Depletion of S100A4+ stromal cells does not prevent HCC development but reduces the stem cell-like phenotype of the tumors.

Jingjing Jiao, Weibo Niu, Heather Stevenson, Mihai Gagea, H sugimoto, R kalluri, Laura Beretta

Research output: Contribution to journalArticle

Abstract

There is a pressing need for the development of novel approaches to treat and prevent hepatocellular carcinoma (HCC). The S100 calcium-binding protein S100A4 is associated with poor prognosis and metastasis in several human cancers. In addition, a role for S100A4 in modulating cancer-initiating cells stemness properties was recently proposed in head and neck and gastric cancers. Whether S100A4+ stromal cells contribute to tumor onset remains, however, an unanswered question. To address that question, we generated a new mouse model allowing for the depletion of S100A4+ cells in a mouse model of HCC with stemness properties, by crossing mice with hepatic deletion of phosphatase and tensin homolog (PTEN) with mice expressing viral thymidine kinase under the control of S100A4 promoter. Depletion of S100A4+ cells by ganciclovir injection did not prevent the development of HCC but reduced the stemness phenotype of the tumor as measured by the expression of progenitor cell, biliary cell and hepatocyte markers. The results were further confirmed by histology analysis showing reduction of cholangiolar tumor components and degree of oval cell hyperplasia in the adjacent liver. Depletion of S100A4+ cells had also some beneficial effect on the underlying liver disease with a reduction of NAS score, largely due to the reduction of inflammation. In conclusion, this study demonstrated that S100A4+ cells do not contribute to HCC onset but maintain the stemness phenotype of the tumor. This study also suggests for the first time a crosstalk between inflammation and stemness.
Original languageEnglish (US)
JournalExperimental and Molecular Medicine
StatePublished - 2018

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Stromal Cells
Stem cells
Tumors
Hepatocellular Carcinoma
Stem Cells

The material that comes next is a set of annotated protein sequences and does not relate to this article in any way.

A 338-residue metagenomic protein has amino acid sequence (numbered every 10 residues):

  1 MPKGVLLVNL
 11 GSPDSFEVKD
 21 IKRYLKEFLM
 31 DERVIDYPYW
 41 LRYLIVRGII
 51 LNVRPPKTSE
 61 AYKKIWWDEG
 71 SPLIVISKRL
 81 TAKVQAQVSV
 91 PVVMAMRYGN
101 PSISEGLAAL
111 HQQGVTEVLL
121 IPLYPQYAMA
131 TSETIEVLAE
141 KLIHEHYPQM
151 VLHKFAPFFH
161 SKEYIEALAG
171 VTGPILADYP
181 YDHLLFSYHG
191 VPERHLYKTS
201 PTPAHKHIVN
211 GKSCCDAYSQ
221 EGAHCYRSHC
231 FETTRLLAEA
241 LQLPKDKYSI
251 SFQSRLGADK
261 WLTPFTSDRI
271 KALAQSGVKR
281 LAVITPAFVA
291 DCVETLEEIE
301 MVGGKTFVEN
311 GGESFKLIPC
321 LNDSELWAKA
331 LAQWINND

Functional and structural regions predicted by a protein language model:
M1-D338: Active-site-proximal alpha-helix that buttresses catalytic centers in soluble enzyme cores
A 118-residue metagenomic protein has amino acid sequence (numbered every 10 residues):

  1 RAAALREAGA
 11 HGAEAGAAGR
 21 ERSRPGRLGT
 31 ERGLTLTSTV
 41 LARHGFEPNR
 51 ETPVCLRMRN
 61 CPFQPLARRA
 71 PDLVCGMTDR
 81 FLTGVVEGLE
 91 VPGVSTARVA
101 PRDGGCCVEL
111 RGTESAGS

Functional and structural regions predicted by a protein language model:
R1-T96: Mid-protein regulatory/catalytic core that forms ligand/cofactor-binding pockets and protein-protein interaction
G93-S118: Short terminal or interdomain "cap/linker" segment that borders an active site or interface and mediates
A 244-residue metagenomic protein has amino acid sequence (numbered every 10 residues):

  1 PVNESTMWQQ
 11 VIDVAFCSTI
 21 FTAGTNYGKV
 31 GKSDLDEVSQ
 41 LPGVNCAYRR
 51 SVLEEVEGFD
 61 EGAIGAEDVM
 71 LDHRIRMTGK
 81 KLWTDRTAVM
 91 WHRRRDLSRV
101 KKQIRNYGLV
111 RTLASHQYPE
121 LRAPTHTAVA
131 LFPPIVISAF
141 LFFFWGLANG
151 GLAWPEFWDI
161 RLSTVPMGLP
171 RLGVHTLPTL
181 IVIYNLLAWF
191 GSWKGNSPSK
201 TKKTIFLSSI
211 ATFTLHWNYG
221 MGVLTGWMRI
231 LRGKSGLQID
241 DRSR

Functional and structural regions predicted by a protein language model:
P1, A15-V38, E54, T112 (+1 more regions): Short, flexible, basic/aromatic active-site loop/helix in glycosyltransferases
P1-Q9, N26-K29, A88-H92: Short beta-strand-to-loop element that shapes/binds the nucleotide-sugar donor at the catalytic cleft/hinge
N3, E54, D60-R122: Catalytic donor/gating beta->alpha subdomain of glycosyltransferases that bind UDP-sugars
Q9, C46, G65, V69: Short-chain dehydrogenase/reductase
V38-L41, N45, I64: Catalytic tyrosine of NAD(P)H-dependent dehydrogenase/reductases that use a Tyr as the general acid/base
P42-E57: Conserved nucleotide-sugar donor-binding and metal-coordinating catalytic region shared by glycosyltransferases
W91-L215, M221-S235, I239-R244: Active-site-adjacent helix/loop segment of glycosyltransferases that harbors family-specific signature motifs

Phenotype
Liver
Neoplasms
Ganciclovir
Histology
Calcium-Binding Proteins
Thymidine Kinase
Crosstalk
Phosphoric Monoester Hydrolases
Inflammation
Head and Neck Neoplasms
Stomach Neoplasms
Hyperplasia
Liver Diseases
Hepatocytes

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Depletion of S100A4+ stromal cells does not prevent HCC development but reduces the stem cell-like phenotype of the tumors. / Jiao, Jingjing; Niu, Weibo; Stevenson, Heather; Gagea, Mihai; sugimoto, H; kalluri, R; Beretta, Laura.

In: Experimental and Molecular Medicine, 2018.

Research output: Contribution to journalArticle

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abstract = "There is a pressing need for the development of novel approaches to treat and prevent hepatocellular carcinoma (HCC). The S100 calcium-binding protein S100A4 is associated with poor prognosis and metastasis in several human cancers. In addition, a role for S100A4 in modulating cancer-initiating cells stemness properties was recently proposed in head and neck and gastric cancers. Whether S100A4+ stromal cells contribute to tumor onset remains, however, an unanswered question. To address that question, we generated a new mouse model allowing for the depletion of S100A4+ cells in a mouse model of HCC with stemness properties, by crossing mice with hepatic deletion of phosphatase and tensin homolog (PTEN) with mice expressing viral thymidine kinase under the control of S100A4 promoter. Depletion of S100A4+ cells by ganciclovir injection did not prevent the development of HCC but reduced the stemness phenotype of the tumor as measured by the expression of progenitor cell, biliary cell and hepatocyte markers. The results were further confirmed by histology analysis showing reduction of cholangiolar tumor components and degree of oval cell hyperplasia in the adjacent liver. Depletion of S100A4+ cells had also some beneficial effect on the underlying liver disease with a reduction of NAS score, largely due to the reduction of inflammation. In conclusion, this study demonstrated that S100A4+ cells do not contribute to HCC onset but maintain the stemness phenotype of the tumor. This study also suggests for the first time a crosstalk between inflammation and stemness.",
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AU - Jiao, Jingjing

AU - Niu, Weibo

AU - Stevenson, Heather

AU - Gagea, Mihai

AU - sugimoto, H

AU - kalluri, R

AU - Beretta, Laura

PY - 2018

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